I give my hearty thanks to all of my loyal readers and to those who have come and gone unnoticed. My server logs and hundreds of links to blogs and course syllabi tell me that many people find value in my work here. That keeps me interested.

Six years on and I can hardly imagine why I would stop writing Rhetorica. I can imagine no future that doesn’t include Rhetorica.

Thank you for reading.

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April 23, 2008

The Big Yawn

The LA Times demonstrates that the Barstow article about ________ (government propaganda or journalistic corruption–take your pick) suffered from bad kairos. But even good timing wouldn’t have overcome two important reasons why this story failed to sprout legs: 1) apparently, Americans expect such nonsense, and 2) TV news ain’t going to criticize itself in any fundamental way (tends to point out how poorly it serves the public interest).

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April 21, 2008

Fallout Begins

Romenesko has a round-up of reaction to David Barstow’s article about the government’s propaganda stooges and their journalistic enablers. My assessment is here.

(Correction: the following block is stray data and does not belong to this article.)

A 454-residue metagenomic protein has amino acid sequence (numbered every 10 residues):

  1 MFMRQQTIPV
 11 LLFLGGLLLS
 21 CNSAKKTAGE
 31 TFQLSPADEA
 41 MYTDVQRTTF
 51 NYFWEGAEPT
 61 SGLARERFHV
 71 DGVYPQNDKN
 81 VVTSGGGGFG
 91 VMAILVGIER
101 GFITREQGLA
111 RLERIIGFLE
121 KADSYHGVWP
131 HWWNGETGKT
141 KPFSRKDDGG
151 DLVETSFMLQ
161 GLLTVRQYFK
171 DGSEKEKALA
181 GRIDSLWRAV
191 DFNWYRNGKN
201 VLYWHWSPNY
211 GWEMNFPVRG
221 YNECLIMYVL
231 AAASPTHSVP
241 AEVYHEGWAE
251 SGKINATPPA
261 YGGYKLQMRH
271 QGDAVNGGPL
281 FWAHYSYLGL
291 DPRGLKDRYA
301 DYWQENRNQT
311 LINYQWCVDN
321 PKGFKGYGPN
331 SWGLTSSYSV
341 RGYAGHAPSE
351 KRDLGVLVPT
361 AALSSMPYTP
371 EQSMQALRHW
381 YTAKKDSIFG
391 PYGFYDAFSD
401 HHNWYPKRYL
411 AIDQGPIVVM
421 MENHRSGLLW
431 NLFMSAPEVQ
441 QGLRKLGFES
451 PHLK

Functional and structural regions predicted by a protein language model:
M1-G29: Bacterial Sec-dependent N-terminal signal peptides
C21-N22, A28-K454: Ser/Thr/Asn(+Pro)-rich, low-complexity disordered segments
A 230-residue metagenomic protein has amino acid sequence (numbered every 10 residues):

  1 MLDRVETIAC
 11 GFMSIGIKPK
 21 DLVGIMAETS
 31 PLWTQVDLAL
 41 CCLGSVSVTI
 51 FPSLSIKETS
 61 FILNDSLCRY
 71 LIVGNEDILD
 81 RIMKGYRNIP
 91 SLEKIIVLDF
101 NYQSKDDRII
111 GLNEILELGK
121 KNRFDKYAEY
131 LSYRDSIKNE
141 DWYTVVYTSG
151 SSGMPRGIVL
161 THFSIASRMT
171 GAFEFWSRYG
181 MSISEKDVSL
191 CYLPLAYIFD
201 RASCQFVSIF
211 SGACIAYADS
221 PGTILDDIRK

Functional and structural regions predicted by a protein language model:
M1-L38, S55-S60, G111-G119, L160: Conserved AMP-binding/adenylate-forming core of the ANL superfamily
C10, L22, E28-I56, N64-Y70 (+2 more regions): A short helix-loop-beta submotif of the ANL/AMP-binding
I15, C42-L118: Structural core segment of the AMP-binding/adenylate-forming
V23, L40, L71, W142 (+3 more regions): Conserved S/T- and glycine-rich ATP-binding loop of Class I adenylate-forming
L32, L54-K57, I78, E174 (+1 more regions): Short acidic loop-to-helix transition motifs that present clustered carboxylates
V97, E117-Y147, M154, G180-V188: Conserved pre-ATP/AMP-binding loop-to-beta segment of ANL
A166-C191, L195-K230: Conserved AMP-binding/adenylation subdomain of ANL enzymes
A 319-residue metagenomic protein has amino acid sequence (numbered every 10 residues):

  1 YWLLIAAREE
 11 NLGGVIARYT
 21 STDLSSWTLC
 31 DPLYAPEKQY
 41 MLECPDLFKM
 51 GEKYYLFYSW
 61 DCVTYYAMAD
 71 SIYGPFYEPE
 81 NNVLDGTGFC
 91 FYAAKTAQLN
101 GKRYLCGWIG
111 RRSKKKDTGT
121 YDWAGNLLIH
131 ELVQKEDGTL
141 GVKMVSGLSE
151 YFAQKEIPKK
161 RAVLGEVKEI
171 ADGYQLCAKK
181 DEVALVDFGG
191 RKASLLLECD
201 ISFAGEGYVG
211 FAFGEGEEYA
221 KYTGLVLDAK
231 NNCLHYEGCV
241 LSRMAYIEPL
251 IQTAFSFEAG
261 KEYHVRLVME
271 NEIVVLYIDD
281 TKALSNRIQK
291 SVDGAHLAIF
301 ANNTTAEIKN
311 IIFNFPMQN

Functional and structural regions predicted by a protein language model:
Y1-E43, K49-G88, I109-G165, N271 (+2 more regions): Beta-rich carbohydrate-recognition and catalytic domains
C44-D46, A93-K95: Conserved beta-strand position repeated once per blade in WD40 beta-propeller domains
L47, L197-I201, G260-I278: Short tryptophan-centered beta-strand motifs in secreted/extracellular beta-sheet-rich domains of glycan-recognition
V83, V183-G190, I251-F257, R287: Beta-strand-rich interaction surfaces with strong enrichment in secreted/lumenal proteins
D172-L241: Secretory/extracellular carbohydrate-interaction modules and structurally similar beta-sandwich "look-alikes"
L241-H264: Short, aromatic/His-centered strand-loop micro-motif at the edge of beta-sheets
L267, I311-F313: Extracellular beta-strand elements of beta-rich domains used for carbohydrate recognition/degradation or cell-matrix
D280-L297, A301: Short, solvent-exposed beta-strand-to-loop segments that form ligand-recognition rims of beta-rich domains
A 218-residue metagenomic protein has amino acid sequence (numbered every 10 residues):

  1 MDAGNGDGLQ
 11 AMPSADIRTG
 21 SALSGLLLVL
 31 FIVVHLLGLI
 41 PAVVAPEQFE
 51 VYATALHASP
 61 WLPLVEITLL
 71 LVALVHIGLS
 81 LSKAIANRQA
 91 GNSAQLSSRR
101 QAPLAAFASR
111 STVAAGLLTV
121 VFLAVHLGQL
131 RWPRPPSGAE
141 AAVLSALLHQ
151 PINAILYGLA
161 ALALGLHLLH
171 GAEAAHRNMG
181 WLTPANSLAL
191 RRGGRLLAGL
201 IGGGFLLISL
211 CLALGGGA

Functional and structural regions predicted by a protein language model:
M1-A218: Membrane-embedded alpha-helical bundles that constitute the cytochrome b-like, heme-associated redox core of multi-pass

Glenn Greenwald says:

At the same time, though, in light of questions on this very topic raised even by the NYT back in 2003, it is difficult to take the article’s underlying points seriously as though they are some kind of new revelation. And ultimately, to the extent there are new revelations here, they are a far greater indictment of our leading news organizations than the government officials on whom it focuses.


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April 20, 2008

The Wizard Does Not Care

Today’s lead story in The New York Times covers massive craft failure in American journalism. David Barstow shows us just how easy it is to manipulate news organizations–especially television news–when journalists fail to do the simplest of tasks: vet sources and commentators.